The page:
Colombians! I have been the victim of ignominious suspicions, with no possible way to defend the purity of my principles. The same persons who aspire to the supreme command have conspired to tear your hearts from me, attributing to me their own motives, making me seem to be the instigator of projects they themselves have conceived, representing me, finally, as aspiring to a crown which they themselves have offered on more than one occasion and which I have rejected with the indignation of the fiercest republican. Never, never, I swear to you, has it crossed my mind to aspire to a kingship that my enemies have fabricated in order to ruin me in your regard.

Do not be deceived, Colombians! My only desire has been to contribute to your freedom and to be the preservation of your peace of mind. If for this I am held guilty, I deserve your censure more than any man. Do not listen, I beg you, to the vile slander and the tawdry envy stirring up discord on all sides. Will you allow yourself to be deceived by the false accusations of my detractors? Please don’t be foolish!

Colombians! Gather around the constitutional congress. It represents the wisdom of the nation, the legitimate hope of the people, and the final point of reunion of the patriots. Its sovereign decrees will determine our lives, the happiness of the Republic, and the glory of Colombia. If dire circumstances should cause you to abandon it, there will be no health for the country, and you will drown in the ocean of anarchy, leaving as your children’s legacy nothing but crime, blood, and death.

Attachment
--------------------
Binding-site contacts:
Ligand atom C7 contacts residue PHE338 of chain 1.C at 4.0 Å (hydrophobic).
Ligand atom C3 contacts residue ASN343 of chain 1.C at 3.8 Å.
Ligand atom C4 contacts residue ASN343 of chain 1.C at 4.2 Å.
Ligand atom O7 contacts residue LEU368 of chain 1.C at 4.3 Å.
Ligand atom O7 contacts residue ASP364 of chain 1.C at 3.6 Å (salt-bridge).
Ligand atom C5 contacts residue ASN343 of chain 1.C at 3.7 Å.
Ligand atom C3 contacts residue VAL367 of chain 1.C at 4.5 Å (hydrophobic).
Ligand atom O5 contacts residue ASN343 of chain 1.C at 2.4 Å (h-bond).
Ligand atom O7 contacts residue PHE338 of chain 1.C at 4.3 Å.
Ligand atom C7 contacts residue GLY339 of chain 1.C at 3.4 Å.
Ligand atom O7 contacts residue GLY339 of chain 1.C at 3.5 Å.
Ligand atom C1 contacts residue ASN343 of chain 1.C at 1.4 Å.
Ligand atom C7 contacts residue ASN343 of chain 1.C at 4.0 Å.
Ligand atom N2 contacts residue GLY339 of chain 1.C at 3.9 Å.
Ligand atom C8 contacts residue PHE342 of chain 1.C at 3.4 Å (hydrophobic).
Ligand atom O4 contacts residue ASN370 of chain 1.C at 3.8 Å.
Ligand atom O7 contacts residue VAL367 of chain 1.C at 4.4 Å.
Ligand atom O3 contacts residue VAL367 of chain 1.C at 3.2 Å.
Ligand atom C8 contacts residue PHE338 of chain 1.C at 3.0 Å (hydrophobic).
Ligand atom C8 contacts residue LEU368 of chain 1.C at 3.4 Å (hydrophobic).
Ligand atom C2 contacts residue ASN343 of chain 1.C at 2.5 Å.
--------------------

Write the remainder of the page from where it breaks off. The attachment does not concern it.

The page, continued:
Fellow Countrymen! Hear my final plea as I end my political career; in the name of Colombia I ask you, beg you, to remain united, lest you become the assassins of the country and your own executioners.”


Alas, what he most greatly feared and continued to warn about until his dying day later the same year at the age of 47, came graphically, horribly true.

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For an intensely dramatic re-telling of Simon Bolivar’s life see Gabriel Garcia Marquez’s The General in His Labyrinth (https://www.abebooks.com/servlet/SearchResults?isbn=9780224030830&n=100121503&cm_sp=mbc-_-ISBN-_-used).


It is the past that will continue to consume me as I write these pieces, and the length of each one seems to grow longer and longer.  This has more to do with the vast interest of every place on earth, it seems, than with whatever point the author had preconceived was what he wished to express.  Colombia, for its part, having a national hero as iconic as Simon Bolivar

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(the last picture is in Central Park in New York City, emphasizing the truly international influence of this great man of history) is a great honor to write about.